I recommend you start this on the side, and if things flourish and you start to build a portfolio of recurring clients, then you might wonder why continue working for your firm? You are right, at this time it would be wiser to quit. If you are paid $80,000 by your firm, you can easily make double that, if not more on your own.
I was able to successfully transition from full time employment as a consultant to quitting my job all together, though I mostly did this through establishing passive and residual streams of income on the side (automated internet based side businesses). Freelancing however is the quickest and easiest way to get started and immediately see results. I was involved in several freelancing engagements on the side when I was working as a consultant.
There are some excellent programs and systems developed by experts that specifically teach how to do this. These experts have been there and done that, and teach from first-hand experience. I highly recommend these programs because they specifically walk you through the key steps involved, as well as tell you what actions to avoid. These actions are essentially the mistakes 99% of freelancers make when they try to branch out from the firms and companies they work for.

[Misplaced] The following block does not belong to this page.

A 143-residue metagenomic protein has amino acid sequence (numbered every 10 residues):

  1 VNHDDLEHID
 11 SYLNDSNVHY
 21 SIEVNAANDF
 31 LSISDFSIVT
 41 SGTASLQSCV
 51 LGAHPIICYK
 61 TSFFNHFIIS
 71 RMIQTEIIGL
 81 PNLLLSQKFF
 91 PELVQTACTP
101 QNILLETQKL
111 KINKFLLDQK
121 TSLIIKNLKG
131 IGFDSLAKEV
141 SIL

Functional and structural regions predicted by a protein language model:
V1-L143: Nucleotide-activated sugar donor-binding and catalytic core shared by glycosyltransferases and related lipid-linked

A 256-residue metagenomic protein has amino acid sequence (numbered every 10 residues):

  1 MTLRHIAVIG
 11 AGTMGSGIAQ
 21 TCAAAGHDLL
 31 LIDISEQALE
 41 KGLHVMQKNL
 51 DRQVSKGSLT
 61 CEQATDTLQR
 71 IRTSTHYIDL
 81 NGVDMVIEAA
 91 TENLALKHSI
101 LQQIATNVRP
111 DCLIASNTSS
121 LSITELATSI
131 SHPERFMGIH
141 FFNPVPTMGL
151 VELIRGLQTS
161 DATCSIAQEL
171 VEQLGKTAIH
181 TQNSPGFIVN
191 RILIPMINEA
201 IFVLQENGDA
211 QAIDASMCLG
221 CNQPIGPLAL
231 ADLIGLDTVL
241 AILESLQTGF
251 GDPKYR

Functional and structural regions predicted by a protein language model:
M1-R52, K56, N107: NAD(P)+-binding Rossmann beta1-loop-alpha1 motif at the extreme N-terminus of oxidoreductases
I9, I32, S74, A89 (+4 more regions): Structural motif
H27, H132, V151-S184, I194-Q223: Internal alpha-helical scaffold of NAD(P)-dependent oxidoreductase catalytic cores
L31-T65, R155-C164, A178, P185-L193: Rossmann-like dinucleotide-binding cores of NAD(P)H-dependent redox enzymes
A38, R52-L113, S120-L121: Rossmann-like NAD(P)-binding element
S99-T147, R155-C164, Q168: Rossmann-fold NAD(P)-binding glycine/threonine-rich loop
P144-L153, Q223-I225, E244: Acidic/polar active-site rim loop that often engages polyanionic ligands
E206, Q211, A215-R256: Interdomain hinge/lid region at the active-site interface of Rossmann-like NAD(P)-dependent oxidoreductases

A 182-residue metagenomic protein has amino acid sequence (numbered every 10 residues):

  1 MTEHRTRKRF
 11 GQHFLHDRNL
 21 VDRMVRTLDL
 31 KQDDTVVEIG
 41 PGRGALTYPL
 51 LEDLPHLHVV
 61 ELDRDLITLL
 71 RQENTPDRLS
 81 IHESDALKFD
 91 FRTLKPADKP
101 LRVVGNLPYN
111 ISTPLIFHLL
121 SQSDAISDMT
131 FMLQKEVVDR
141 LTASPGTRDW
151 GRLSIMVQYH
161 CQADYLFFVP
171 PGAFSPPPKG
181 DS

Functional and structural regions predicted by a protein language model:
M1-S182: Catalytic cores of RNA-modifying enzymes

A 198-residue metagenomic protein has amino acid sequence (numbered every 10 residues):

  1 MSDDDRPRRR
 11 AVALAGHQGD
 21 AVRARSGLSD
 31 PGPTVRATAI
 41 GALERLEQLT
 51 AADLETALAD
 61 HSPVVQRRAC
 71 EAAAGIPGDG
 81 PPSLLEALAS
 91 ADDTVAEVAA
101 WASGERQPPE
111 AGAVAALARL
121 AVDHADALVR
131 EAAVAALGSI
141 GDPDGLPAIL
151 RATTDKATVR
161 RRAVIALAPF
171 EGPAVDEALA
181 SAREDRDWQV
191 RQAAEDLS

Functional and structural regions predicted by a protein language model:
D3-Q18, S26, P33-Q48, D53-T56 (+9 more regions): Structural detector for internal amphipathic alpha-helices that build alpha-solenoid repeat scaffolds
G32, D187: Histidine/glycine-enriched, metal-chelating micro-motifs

You! And anyone else who has something to offer to this world. You can command even higher rates if you are skilled in something that is scarce and in demand. Having a good education and certifications in your profession is yet another way to command top dollar. This assumes you are skilled in something that is also in demand. In my experience, there is a market for pretty much anything out there. You just have to go out and find it.
This strategy particularly works well for someone who is working for a big name like a McKinsey Consulting or PricewaterhouseCoopers. Anytime you can claim that you have high caliber experience, your client will immediately start to perceive you under a different light all together. Having alphabet soup after your name (i.e. CPA, CFA, MBA) also amplifies how you are perceived and increases the likelihood that you increase your hourly wage.
Education and experience are some other variables to be considered in the mix. In order for you to successfully deliver the services your clients are likely interested in, you will need to invest a few years working for a firm and developing the skill set required to branch out on the side or on your own.
Just as an experienced consultant’s bill rate is significantly higher than a brand new associate in a firm, the same applies to the rate you can demand from your clients. The more experience you have, the higher rate you can command. Education and experience alone can therefore increase your hourly wage if and when you branch out on your own.
Here is the best part of freelancing. Initially, I’d say you set your wage to what you are comfortable with and what the market has appetite for. Free economies find a way to work rates out on their own. You will know what to charge once you start experimenting with freelancing and talking to your clients.